The decision is undeniably a win for the balance of power between the executive branch and the judiciary that has prevailed for many decades. But the fact that the Court had to weigh in on this at all — not to mention that three justices, Justices Clarence Thomas, Samuel Alito, and Neil Gorsuch, dissented from the majority — is a worrisome sign about America’s judiciary.
Brett Kavanagh explained why he sided with the majority:
…laying out why the lower court erred, this court “in effect inserted itself into the Navy’s chain of command, overriding military commanders’ professional military judgments.” Had the Court ruled the other way in SEALs, it would have effectively placed itself at the apex of the military’s chain of command, displacing Biden as commander-in-chief.
Henry (dog) and traveling companion Baloo, by Cynthia Bennett
But as Kavanaugh correctly notes in his concurring opinion, there is a long line of Supreme Court precedents establishing that courts should be exceedingly reluctant to interfere with military affairs.
In Gilligan v. Morgan (1973), for example, the Court held that “the complex, subtle, and professional decisions as to the composition, training, equipping, and control of a military force are essentially professional military judgments,” and that “it is difficult to conceive of an area of governmental activity in which the courts have less competence.”
Nevertheless, Judge Reed O’Connor, a notoriously partisan judge in Texas who is best known for a failed effort to repeal the Affordable Care Act, ruled in favor of the service members who refused to follow a direct order. And the conservative United States Court of Appeals for the Fifth Circuit refused the Navy’s request to stay key parts of O’Connor’s order.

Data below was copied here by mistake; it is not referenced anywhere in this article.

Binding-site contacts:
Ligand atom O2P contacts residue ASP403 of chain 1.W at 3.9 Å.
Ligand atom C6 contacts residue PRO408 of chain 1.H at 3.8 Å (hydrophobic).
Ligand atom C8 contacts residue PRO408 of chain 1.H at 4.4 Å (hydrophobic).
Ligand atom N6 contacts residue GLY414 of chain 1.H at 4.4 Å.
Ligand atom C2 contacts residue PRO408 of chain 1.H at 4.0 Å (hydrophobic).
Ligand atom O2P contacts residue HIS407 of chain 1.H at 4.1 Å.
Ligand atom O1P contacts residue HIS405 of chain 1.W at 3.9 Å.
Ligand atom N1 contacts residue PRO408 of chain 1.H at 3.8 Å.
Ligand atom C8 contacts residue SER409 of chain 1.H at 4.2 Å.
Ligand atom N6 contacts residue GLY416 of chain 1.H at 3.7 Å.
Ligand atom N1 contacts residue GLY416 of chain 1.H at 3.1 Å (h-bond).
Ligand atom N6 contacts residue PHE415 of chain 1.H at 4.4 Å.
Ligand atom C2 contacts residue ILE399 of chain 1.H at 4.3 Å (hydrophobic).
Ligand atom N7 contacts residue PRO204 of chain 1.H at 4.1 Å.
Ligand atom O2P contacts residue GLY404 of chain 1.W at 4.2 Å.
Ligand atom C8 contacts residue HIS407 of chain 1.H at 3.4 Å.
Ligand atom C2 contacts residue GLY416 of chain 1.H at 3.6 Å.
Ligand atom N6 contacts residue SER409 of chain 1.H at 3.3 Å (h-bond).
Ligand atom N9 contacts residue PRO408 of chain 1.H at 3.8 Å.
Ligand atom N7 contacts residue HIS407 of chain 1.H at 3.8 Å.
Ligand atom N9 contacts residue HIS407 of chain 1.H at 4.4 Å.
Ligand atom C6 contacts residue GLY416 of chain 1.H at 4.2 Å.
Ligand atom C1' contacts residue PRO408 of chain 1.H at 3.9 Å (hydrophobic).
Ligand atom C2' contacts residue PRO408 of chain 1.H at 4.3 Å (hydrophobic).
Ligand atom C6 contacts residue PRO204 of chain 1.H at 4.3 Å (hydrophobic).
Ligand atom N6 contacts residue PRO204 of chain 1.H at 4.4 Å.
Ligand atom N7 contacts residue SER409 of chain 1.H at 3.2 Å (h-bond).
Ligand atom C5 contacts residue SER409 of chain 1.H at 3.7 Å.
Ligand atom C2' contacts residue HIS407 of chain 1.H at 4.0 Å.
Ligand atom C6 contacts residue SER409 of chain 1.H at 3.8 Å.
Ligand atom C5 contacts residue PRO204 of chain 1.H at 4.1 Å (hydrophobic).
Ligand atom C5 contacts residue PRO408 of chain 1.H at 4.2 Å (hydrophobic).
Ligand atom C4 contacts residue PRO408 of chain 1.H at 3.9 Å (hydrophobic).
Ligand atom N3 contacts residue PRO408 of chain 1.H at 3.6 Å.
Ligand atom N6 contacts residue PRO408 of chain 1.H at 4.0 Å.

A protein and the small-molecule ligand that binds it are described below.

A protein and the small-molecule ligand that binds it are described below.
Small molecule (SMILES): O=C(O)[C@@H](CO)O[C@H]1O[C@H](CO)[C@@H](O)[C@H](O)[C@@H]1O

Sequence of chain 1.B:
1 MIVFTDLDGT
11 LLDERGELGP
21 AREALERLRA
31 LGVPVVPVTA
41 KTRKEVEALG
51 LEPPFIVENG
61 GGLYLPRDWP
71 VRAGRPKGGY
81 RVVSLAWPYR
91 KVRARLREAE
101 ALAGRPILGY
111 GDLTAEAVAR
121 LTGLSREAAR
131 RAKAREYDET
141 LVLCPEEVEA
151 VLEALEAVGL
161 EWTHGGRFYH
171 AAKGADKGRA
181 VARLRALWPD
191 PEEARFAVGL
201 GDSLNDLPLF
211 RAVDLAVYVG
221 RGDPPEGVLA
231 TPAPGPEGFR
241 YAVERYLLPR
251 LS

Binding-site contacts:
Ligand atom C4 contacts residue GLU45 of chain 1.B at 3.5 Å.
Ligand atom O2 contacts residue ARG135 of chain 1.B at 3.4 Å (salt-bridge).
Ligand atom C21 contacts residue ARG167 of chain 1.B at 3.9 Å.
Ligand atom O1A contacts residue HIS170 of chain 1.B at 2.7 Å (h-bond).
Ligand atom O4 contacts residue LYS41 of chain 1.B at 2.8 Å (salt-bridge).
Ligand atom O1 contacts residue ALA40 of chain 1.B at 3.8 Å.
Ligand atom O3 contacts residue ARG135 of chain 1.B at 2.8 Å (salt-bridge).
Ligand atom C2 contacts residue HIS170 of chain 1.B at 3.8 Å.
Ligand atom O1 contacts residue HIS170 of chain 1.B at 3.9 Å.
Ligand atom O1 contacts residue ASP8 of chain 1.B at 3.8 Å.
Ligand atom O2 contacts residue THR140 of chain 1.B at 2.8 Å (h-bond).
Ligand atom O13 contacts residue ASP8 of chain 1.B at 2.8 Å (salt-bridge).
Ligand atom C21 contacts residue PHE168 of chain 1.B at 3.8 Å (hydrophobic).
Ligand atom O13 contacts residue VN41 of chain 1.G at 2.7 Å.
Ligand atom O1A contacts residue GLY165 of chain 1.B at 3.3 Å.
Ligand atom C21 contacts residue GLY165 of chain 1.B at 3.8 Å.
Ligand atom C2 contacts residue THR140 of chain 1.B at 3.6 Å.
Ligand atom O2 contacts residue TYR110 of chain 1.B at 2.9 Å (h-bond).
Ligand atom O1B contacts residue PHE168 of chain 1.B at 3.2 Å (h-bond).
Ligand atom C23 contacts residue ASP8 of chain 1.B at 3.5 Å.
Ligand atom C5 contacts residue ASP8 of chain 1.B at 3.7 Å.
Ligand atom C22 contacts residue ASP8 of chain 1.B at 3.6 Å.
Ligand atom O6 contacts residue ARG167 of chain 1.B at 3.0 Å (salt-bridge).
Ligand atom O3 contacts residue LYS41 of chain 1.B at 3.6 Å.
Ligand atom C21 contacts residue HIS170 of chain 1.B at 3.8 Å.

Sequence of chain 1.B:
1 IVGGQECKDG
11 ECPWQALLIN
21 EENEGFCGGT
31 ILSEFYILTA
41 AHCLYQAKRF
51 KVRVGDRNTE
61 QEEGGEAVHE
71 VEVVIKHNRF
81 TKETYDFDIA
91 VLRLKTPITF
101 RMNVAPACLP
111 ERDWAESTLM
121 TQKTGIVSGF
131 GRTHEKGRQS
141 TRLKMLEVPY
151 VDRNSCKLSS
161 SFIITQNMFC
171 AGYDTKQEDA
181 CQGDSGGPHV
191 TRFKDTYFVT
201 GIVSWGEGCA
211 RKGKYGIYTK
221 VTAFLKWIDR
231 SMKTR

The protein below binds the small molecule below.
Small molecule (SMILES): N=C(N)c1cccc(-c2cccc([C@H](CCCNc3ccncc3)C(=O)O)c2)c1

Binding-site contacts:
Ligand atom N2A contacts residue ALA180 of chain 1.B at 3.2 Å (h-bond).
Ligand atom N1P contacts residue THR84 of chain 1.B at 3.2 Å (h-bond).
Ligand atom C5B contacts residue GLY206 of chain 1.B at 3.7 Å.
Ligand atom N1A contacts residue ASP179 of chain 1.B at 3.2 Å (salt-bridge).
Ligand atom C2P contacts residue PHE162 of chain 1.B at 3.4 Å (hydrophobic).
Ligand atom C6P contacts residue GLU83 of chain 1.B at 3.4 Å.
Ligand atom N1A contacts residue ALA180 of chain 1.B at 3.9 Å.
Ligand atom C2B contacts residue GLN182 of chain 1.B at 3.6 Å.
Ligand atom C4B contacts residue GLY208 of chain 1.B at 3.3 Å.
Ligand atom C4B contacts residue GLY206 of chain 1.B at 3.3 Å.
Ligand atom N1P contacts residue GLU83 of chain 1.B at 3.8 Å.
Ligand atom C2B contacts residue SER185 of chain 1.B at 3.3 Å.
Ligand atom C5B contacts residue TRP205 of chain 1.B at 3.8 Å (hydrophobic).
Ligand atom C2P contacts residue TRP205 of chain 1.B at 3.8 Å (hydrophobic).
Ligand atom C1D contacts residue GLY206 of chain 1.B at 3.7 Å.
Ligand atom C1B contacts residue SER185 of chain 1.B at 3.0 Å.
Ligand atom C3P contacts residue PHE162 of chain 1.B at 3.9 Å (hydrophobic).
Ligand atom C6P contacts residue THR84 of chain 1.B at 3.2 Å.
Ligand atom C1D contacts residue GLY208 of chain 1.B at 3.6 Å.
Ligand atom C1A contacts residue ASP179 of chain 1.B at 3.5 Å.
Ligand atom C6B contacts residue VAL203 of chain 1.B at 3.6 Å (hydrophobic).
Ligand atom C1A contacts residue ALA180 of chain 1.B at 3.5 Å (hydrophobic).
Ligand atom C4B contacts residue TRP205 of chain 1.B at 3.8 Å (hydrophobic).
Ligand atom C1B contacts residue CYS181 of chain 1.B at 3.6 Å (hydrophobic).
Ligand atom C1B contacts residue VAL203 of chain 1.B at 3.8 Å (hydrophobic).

That left the responsibility of restoring the military’s proper chain of command to the Supreme Court. Though the Court’s order does not wipe out O’Connor’s decision in its entirety, it temporarily blocks that decision “insofar as it precludes the Navy from considering respondents’ vaccination status in making deployment, assignment, and other operational decisions.”
In other SCOTUS news, the Ginni Thomas story is still snowballing. Daknikat wrote quite a bit about Thomas yesterday; https://skydancingblog.com/2022/03/25/friday-reads-you-shouldnt-go-back-home/if you haven’t read her post, please check it out.
Scott Wong at NBC News: Ginni Thomas pressed for GOP lawmakers to protest 2020 election results.
Shortly after the 2020 election, Virginia “Ginni” Thomas, the conservative activist and wife of Supreme Court Justice Clarence Thomas, sent an email to an aide to a prominent House conservative saying she would have nothing to do with his group until his members go “out in the streets,” a congressional source familiar with the exchange told NBC News.
Thomas told an aide to incoming Republican Study Committee Chairman Jim Banks, R-Ind., that she was more aligned with the far-right House Freedom Caucus, whose leaders just two months later would lead the fight in Congress to overturn the results of Democrat Joe Biden’s victory.
Cat who thinks he’s a dog by Jack Shepherd. He was raised with and by the dogs.
The RSC was long representative of the most conservative House members, but in the past several years, it has been replaced by the tea party-driven Freedom Caucus.
Thomas wrote to the aide that Freedom Caucus members were tougher than RSC members, were in the fight and had then-President Donald Trump’s back, according to the source familiar with the email contents. Until she saw RSC members “out in the streets” and in the fight, she said, she would not help the RSC, the largest caucus of conservatives on Capitol Hill.
Her November 2020 email came in response to a request from the RSC to offer policy recommendations as Banks was set to take the helm of the group in early 2021. But when Thomas portrayed the RSC as soft in its support for Trump and told its members to take to the streets, the aide thanked her for her suggestions and moved on….